The conventional helmet has two protective components: a thin, hard, outer shell typically made from polycarbonate plastic, carbon fiiber, fiberglass, or Kevlar and a soft, thick, inner liner nearly always made of expanded polystyrene (EPS) or polypropylene foam. The purpose of the hard outer shell is:

    To prevent penetration of the helmet by an object that might otherwise puncture or damage the skull

    To provide structure to the inner liner so it does not disintegrate upon abrasive contact with pavement/dirt/rocks This is important because the foams (EPS) used have very little resistance to penetration and abrasion.. think cheap beer cooler from the 7-11 store.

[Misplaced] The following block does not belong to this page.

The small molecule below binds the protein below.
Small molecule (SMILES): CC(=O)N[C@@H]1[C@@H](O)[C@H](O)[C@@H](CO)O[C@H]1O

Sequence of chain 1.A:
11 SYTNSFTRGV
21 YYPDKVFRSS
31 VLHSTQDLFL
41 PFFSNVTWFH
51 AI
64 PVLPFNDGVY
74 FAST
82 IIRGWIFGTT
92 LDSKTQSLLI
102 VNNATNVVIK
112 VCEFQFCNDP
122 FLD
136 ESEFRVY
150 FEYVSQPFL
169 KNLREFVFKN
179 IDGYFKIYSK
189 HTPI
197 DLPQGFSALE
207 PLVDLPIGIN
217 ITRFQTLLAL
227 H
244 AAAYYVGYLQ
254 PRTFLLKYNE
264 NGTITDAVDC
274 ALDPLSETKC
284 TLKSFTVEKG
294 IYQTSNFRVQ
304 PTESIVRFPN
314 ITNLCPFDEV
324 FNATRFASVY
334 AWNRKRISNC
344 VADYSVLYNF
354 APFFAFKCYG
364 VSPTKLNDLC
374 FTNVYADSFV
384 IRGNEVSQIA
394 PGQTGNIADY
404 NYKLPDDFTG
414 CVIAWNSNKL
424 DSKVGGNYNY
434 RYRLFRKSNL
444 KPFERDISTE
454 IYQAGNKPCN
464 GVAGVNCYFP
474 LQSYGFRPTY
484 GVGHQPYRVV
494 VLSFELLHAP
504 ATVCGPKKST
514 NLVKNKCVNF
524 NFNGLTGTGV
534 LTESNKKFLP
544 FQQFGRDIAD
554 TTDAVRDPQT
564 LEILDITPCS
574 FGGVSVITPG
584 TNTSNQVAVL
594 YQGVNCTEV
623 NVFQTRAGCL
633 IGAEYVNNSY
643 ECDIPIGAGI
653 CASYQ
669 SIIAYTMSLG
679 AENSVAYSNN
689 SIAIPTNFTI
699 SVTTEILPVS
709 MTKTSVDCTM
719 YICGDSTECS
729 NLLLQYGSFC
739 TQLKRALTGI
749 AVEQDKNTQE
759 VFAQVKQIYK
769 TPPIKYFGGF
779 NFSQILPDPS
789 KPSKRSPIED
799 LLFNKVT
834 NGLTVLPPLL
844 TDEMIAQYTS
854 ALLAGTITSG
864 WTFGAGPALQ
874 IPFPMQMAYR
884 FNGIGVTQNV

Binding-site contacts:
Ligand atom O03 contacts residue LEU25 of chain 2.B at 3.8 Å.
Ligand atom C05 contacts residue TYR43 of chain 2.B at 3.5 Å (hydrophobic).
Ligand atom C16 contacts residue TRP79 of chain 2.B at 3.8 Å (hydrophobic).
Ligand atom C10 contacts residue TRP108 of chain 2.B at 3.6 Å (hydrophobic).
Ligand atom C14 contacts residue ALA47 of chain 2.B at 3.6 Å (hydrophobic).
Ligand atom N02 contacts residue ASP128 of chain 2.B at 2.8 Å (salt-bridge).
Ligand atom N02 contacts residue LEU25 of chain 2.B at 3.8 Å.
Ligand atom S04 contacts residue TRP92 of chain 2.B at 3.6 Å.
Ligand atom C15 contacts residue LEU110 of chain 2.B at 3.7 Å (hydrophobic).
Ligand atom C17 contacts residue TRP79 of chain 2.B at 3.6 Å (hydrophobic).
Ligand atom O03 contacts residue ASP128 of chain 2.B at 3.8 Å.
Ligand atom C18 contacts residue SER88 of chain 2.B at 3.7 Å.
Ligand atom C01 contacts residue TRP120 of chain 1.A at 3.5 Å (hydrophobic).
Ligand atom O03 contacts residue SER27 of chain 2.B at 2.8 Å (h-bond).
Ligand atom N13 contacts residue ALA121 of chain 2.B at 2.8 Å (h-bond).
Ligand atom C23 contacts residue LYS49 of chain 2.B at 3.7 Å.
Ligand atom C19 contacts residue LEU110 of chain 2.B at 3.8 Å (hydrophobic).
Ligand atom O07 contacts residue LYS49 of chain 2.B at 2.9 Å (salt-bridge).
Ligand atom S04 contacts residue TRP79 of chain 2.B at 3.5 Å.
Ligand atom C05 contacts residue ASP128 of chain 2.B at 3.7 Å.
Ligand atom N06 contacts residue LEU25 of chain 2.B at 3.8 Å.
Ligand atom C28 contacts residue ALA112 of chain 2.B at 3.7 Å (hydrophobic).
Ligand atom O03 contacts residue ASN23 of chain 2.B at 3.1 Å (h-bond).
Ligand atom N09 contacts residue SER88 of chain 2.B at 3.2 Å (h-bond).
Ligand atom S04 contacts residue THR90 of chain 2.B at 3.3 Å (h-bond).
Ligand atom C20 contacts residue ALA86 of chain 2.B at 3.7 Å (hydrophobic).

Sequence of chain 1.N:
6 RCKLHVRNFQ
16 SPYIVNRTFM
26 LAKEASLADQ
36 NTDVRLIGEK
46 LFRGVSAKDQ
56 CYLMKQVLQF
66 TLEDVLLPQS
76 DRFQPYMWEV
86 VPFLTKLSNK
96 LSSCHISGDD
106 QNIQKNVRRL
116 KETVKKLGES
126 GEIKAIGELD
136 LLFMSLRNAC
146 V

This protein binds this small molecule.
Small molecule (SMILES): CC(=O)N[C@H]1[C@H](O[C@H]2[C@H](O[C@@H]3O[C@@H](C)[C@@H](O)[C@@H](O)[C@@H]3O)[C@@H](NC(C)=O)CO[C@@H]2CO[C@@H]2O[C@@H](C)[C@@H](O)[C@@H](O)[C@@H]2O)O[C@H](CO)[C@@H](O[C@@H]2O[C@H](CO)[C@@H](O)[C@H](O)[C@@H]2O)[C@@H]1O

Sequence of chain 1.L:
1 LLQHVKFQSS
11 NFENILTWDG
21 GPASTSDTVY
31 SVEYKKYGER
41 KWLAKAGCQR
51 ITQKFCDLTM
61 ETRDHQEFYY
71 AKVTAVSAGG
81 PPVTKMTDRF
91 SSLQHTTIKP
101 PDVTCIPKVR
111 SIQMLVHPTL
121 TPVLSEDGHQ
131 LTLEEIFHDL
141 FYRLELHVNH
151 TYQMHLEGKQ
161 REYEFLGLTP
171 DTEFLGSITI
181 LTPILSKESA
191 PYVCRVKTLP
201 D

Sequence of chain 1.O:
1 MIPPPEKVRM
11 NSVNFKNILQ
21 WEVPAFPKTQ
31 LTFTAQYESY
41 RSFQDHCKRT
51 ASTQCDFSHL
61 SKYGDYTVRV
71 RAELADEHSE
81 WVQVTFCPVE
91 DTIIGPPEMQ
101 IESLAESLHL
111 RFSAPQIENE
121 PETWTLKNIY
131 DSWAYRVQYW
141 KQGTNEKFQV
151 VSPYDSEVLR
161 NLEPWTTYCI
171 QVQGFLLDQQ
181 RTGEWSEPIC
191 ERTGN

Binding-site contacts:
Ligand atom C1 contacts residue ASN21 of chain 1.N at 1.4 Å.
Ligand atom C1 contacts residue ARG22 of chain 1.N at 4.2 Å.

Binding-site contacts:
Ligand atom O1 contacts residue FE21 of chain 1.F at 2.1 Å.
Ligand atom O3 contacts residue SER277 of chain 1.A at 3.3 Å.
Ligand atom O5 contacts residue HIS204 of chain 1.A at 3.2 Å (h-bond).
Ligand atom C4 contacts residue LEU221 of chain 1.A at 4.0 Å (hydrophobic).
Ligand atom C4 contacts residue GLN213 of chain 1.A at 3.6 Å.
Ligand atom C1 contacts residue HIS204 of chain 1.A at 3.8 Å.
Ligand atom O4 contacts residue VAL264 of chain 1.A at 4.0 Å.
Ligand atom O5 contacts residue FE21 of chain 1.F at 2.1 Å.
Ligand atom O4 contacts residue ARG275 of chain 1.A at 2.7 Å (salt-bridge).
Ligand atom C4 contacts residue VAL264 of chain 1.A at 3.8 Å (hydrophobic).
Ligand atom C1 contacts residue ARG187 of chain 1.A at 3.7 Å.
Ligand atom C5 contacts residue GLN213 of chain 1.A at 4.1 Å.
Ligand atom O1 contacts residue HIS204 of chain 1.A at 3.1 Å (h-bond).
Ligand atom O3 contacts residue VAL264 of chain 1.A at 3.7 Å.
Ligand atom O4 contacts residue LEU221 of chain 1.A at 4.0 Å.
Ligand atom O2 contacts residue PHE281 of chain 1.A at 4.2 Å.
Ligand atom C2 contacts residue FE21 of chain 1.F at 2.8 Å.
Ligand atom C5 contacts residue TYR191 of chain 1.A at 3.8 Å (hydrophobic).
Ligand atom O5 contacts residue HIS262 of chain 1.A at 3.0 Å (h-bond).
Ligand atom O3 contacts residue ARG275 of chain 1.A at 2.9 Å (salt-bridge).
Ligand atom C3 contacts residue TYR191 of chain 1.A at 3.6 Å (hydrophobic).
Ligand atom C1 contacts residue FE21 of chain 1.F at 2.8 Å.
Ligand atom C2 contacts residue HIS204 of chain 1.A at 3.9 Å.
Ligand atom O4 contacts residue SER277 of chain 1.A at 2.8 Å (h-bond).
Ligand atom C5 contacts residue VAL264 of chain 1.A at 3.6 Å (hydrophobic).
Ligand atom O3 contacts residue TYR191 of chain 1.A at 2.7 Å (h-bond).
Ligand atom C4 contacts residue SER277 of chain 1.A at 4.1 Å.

The purpose of the foam liner is to crush during an impact, thereby increasing the distance and period of time over which the head stops and reducing its deceleration. This decreases the G forces the brain is subjected to which of course reduces th chance of injury to the brain.

    Every helmet design is a compromise. There is an old saying. "I can tell you what helmet is the best one to wear if you can tell me exactly how you are going to crash."

    Also, Leatt neck braces provide a world of protection from neck injuries when wearing full face helmets.
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  46. #46
    namagomi
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    Quote Originally Posted by STT GUY View Post
    Ok.... I thought you said that standard hemets do not provide any protection against concussions but this was not the case.
    ...